The next major update for Apple’s iOS is scheduled for release this fall, and public betas are currently available to developers and users alike. Most of the features generating buzz appeal to everyday users (just take a look at the new iMessage), but what new frameworks and features can your app take advantage of? We’ll take a look at a few of them here.
There are two new frameworks available on iOS 10 that allow developers to leverage more interactive and robust system notifications. UserNotifications.framework gives developers more control over the timing of their local notifications, which can now be displayed based on various time and location parameters.
For example, if you want a notification to appear when a user walks into a store, the new framework gives you that option without having to monitor geofences from your application.
iOS 10 also introduces UserNotificationsUi.framework, which, as you may have guessed, allows some basic controls over how your app’s notifications look and react to user input. We’re still talking about Apple here, so don’t expect complete control, but you can now build an app extension that can communicate with incoming notifications. This allows your app to serve up live content or visual displays directly within the notification.
The feature getting the most buzz from the iOS 10 beta so far is iMessage. Most people are having fun decorating their chats with new animations, stickers, drawings, and handwritten messages But at the same time, there are some other features available to app developers that are flying under the radar.
Developers can now create apps within the standard iOS Message app. These can be extensions of a regular iOS app, or a standalone iMessage app. The new framework provides the ability to present a custom user interface that allows users to create input, interact with your app, or share custom messages – all directly within iMessage.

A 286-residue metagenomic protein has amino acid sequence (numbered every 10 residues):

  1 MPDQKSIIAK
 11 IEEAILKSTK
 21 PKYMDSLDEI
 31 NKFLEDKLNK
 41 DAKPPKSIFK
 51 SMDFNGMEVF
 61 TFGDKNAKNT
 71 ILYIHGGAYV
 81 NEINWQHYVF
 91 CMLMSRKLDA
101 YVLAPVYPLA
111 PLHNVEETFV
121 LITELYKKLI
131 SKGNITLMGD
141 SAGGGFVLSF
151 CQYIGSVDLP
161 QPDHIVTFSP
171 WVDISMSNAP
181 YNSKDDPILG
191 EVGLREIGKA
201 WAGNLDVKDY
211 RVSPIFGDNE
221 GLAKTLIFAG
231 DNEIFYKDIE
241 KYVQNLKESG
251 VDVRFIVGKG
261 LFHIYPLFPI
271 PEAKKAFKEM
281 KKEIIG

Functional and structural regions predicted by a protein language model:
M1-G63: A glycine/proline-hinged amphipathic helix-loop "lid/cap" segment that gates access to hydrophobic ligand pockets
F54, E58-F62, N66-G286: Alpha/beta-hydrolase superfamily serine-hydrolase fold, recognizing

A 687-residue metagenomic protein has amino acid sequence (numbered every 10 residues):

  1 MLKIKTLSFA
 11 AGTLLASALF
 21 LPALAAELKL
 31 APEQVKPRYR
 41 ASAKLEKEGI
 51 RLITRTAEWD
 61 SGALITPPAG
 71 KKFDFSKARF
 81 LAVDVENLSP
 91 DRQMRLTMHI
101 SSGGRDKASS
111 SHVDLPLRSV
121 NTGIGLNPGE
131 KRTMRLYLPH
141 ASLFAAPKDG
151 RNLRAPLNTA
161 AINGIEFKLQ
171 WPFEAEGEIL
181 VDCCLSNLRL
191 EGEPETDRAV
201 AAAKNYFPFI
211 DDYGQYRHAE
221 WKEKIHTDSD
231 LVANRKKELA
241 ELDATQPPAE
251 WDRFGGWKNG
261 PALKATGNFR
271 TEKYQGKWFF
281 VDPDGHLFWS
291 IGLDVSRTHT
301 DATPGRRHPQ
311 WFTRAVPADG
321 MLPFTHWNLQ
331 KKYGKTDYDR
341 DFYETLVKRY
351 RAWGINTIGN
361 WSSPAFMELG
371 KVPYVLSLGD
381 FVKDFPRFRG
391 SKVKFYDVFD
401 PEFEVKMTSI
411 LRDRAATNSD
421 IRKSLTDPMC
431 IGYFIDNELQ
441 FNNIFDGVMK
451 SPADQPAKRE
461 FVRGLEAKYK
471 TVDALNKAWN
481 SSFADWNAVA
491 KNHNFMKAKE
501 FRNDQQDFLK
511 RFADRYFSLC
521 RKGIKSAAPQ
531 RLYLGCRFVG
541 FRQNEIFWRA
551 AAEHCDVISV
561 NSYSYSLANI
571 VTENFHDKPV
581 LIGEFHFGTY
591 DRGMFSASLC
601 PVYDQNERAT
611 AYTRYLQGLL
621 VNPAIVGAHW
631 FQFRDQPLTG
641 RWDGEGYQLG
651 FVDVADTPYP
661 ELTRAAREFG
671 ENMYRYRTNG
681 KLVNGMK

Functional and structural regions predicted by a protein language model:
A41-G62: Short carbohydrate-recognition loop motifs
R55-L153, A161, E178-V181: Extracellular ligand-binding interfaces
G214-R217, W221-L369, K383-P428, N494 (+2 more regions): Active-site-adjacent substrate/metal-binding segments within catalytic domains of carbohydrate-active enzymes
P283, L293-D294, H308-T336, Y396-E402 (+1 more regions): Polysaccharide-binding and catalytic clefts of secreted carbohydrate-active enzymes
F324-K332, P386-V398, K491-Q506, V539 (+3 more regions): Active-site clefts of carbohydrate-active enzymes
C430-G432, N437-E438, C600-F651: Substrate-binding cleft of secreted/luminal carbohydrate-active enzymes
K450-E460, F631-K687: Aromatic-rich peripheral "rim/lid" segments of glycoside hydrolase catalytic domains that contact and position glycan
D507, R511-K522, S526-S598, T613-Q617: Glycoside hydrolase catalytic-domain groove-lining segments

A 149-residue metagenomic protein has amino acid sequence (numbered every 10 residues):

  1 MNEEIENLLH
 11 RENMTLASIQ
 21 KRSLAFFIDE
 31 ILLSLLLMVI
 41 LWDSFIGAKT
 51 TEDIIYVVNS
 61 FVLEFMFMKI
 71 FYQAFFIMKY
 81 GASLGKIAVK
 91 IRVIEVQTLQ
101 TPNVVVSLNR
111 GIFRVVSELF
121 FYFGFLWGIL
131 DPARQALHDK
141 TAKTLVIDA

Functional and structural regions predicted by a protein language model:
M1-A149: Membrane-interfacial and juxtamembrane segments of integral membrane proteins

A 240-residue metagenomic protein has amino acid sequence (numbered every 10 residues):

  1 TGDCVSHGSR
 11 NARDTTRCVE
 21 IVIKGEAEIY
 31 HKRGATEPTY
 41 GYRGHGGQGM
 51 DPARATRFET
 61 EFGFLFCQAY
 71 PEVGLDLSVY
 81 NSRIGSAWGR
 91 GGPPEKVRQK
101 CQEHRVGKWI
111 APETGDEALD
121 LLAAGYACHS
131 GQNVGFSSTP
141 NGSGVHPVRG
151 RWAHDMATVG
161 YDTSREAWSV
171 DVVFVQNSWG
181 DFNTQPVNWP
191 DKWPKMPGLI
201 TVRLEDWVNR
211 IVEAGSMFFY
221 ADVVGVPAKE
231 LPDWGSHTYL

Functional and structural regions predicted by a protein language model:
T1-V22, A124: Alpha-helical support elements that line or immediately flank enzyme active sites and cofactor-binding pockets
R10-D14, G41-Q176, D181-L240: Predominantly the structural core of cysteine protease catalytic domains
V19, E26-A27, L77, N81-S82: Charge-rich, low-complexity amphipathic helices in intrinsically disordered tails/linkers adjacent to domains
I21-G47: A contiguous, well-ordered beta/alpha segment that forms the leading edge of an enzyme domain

Messages themselves now also have an interactive option using the MSSession class, so users on both ends of a message can update it on the fly for collaboration or gaming.
Finally, developers can leverage Siri to get things done – even when your app isn’t open. We have been waiting for this innovation for years – so why is it not being shouted from the rooftops? Unfortunately, SiriKit is only available for specific domains, like messaging, payments, and workouts (see the full list here).
If your app can leverage one or more of these domains, then all it takes is an app extension to handle various user intents (e.g.: “Have MyWorkoutApp start a run”). You can define intents easily, and SiriKit handles all the language processing to match a user command with the correct function within your app.
However, if you are like me and your app doesn’t leverage one of Apple’s pre-approved domains, you’re out of luck for now. Hopefully Apple will expand on SiriKit support in upcoming versions.
As app extensions become more prevalent, it’s clear that Apple is ramping up support for developers to utilize core iOS features. Beyond the highlights above, developers can also extend Maps and the Phone app for their own use within iOS 10 (following Apple’s constraints, of course).
This is good news for developers, as more and more of the OS is becoming accessible. Best of all, this is likely just the beginning. Now that the extension architecture is maturing, we can look forward to quicker enhancements and more features unlocked for third-party development.